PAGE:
Scientists race to prevent wipeout of world's coral reefs
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Corals are invertebrates, living mostly in tropical waters. They secrete calcium carbonate to build protective skeletons that grow and take on impressive colors, thanks to a symbiotic relationship with algae that live in their tissues and provide them with energy. A temperature change of just 1 to 2 degrees Celsius can force coral to expel the algae, leaving their white skeletons visible in a process known as “bleaching.” Bleached coral can recover if the water cools, but if high temperatures persist for months, the coral will die. Eventually the reef will degrade, leaving fish without habitats and coastlines less protected from storm surges.
Scientists race to prevent wipeout of world's coral reefs. (2017, March 14). Philippine Daily Inquirer, p. A6.
Associated contentOnline version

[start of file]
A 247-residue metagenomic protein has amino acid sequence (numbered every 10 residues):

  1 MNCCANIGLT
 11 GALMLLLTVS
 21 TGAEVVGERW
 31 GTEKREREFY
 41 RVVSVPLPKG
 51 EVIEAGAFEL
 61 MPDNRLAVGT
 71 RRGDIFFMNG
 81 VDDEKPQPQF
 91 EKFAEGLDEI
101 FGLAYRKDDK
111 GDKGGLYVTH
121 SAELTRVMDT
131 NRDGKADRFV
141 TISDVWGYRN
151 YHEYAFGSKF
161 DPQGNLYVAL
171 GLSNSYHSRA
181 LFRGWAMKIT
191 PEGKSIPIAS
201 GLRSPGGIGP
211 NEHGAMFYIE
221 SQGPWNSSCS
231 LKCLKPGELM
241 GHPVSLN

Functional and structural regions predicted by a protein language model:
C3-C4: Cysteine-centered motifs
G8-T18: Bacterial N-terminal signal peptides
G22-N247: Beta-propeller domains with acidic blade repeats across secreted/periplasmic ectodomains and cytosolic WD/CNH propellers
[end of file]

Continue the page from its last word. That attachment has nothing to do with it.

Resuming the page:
Coral reefs; Environmental protection; Global warming; Coral reef conservation; Tourism; Fishing; Commerce; Ecosystems; Coral; Marine invertebrates; Calcium carbonates; Overfishing; Water pollution; Coral bleaching; El Nino phenomena; Barrier reefs; Environmental monitoring; Reefs; The Ocean Agency; Baum, Julia; Gates, Ruth; Hoegh-Guldberg, Ove; Ibrahim, Nizam; Eakin, Mark; Vevers, Richard
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(The Manila Times,
August 31, 2017, on page B5)Marine biologists and experts in a recent forum put forward science-based solutions to address issues on protecting the country’s corals. Wilfredo Roehl Licuanan, in his talk entitled “Current Status of PH Coral Reefs and ...
(Philippine Daily Inquirer,
October 9, 2016, on page A14)There is no way attention will be directed at the crying urgency of protecting the coral reefs unless we belabor the issue and repeat ourselves. At the rate coral reefs are being destroyed by human activity or damaged by ...
Sotelo, Yolanda (Philippine Daily Inquirer,
October 5, 2016, on page A10)Every day at 9 a.m., divers scour the waters off Mayor’s Island in the Hundred Islands National Park (HINP) in Alaminos City in Pangasinan province, to look for fragments of live coral that could still be nurtured at the ...